If you plan on whipping, you need to plan ahead. There is only one day a year that it is open to pedestrians during the Great Columbia crossing (usually the second Sunday in October).
MARITIME MUSEUM: EXCELLENT ASTORIA, OREGON
After your trip to the bridge, head to the Columbia River Maritime Museum for a crash course in fishing, navigation and military history. The famous museum, with its unique wave-shaped roof, is located on the water and is full of fascinating exhibits.
For example, you’ll learn that sailors call the Columbia River Bar the Graveyard of the Pacific. In this dangerous area, Colombia and the Pacific Ocean meet. In extreme weather conditions, waves can rise to a height of more than 12 meters.
Combine open sea with shifting sandbars and shallows and you have one of the most treacherous passages in the world. Since 1792, no fewer than 2,000 ships have sunk here and 700 people have lost their lives.
I gained a new respect for the US Coast Guard when, between shows, I spent time with the individuals who trained as rough water rescuers at Cape Disappointment. In particular, these brave men and women save more than 600 lives every year.
FIND OUT MORE ABOUT WEATHER FORECASTS AND MAPS
The second exhibit explores the science of weather forecasting and the technology used for it. The Pacific Northwest is known for its variable climate, and the ability to predict storms is essential to a sailor’s livelihood.
Here you can view the Earth from space and see storms over the ocean as they develop. And if you want to try to give a weather forecast, go for it.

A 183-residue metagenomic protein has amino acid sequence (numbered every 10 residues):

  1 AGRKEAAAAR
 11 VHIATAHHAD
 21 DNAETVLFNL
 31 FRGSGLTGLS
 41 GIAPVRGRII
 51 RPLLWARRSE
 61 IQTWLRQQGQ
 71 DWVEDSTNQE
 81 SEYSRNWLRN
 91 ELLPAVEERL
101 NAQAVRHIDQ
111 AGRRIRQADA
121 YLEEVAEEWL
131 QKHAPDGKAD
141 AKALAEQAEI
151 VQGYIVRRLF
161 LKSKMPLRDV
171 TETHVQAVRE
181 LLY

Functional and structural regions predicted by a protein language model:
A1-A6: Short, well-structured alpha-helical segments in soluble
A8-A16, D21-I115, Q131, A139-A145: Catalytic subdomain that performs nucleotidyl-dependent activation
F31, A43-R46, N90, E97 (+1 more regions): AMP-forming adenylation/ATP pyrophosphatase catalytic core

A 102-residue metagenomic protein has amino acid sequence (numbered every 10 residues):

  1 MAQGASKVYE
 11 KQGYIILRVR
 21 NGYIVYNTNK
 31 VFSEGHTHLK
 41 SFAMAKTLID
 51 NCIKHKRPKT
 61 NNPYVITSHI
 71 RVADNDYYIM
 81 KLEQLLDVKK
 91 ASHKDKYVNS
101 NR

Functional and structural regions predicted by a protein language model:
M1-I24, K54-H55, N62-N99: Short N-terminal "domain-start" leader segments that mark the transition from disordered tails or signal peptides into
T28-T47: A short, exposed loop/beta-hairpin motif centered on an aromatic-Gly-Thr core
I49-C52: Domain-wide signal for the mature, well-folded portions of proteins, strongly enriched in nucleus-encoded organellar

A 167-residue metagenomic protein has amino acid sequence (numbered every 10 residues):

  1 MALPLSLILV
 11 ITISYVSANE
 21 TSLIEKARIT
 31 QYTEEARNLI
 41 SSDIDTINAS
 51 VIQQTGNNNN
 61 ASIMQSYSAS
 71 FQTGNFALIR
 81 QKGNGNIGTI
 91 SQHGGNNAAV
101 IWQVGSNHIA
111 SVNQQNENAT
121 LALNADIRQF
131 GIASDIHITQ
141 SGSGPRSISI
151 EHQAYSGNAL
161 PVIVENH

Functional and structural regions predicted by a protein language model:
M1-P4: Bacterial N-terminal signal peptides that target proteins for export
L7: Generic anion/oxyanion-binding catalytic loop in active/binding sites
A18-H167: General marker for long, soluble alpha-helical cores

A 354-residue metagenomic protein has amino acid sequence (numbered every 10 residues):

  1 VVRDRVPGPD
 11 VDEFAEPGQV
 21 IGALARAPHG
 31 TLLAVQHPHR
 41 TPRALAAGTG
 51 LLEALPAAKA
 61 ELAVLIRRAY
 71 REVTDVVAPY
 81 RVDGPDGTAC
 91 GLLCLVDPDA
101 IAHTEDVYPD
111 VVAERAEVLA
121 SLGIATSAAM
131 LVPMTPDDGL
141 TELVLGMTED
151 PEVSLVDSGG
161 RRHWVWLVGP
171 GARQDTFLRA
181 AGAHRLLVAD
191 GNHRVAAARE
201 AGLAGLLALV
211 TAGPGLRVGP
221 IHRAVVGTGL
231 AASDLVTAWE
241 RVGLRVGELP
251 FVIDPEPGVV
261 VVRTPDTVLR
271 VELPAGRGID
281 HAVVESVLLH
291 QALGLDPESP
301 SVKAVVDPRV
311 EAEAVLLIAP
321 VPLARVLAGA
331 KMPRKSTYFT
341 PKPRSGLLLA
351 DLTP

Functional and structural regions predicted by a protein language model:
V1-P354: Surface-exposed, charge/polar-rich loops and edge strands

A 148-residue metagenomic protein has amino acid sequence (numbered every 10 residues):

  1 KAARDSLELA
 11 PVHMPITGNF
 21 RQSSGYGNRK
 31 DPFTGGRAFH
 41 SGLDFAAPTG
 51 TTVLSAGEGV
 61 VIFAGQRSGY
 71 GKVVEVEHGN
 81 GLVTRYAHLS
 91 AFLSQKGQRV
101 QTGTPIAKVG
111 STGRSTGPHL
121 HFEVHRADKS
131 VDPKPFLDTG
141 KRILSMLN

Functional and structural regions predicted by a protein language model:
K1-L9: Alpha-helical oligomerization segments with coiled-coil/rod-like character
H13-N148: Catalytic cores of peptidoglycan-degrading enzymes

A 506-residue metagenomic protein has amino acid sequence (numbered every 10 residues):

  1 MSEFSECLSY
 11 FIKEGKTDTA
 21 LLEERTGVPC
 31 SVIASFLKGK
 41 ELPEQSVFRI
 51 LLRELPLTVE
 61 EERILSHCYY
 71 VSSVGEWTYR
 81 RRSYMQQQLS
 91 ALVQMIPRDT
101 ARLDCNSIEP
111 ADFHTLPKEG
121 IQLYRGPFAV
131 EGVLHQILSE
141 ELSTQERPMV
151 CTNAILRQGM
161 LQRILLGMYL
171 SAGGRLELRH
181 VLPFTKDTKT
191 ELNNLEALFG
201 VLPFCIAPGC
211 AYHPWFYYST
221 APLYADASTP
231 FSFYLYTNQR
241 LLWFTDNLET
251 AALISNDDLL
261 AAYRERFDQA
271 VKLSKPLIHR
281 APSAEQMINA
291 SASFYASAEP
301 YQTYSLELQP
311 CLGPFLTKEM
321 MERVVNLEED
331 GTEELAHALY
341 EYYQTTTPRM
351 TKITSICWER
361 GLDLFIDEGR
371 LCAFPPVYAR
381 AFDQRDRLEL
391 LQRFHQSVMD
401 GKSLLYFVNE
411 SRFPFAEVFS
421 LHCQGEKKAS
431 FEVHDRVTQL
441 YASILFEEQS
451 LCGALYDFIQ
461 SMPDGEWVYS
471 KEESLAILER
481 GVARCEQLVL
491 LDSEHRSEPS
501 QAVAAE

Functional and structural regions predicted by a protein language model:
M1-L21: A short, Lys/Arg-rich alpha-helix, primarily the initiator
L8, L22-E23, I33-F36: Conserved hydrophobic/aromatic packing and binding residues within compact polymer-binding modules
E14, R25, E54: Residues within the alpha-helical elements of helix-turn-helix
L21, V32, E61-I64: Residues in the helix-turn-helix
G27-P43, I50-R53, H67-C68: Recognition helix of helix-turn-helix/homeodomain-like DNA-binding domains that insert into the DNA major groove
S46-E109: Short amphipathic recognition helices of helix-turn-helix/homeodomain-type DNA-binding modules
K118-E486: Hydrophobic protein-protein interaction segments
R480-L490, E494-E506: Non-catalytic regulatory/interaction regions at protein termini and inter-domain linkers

You can also see a full-sized fishing cart at work. Or explore a retired pilot boat and travel on a floating lighthouse. In the “Mapping the Pacific Coast” exhibit, you can explore the progress of geographical discovery through a series of historical maps dating back 460 years.
Stroll along the Astoria Riverwalk and enjoy stunning views of the bay and bridge. Watching the big cargo ships under the bridge is never boring. Also, don’t laugh at the sea lions resting in the harbor.
ENJOY PREPARATION INCLUDING SEAFOOD AND BEER
When hunger strikes, you have plenty of options for farm-to-table comfort food. Naturally, seafood plays a leading role. Try the South Bay Wild Fish House for petrale tacos, clam chowder, crab and shrimp cakes, and seafood.
Or Bowpicker Fish & Chips for beer-battered albacore tuna served from a converted net boat across the street from the Maritime Museum.
If you want to enjoy a nice dinner, book a table at Bridgewater Bistro. Here you can dine on pasta and fresh fish, as well as a variety of dishes suitable for carnivores. Beautifully renovated building with high ceilings and floor to ceiling windows overlooking the river and bridge.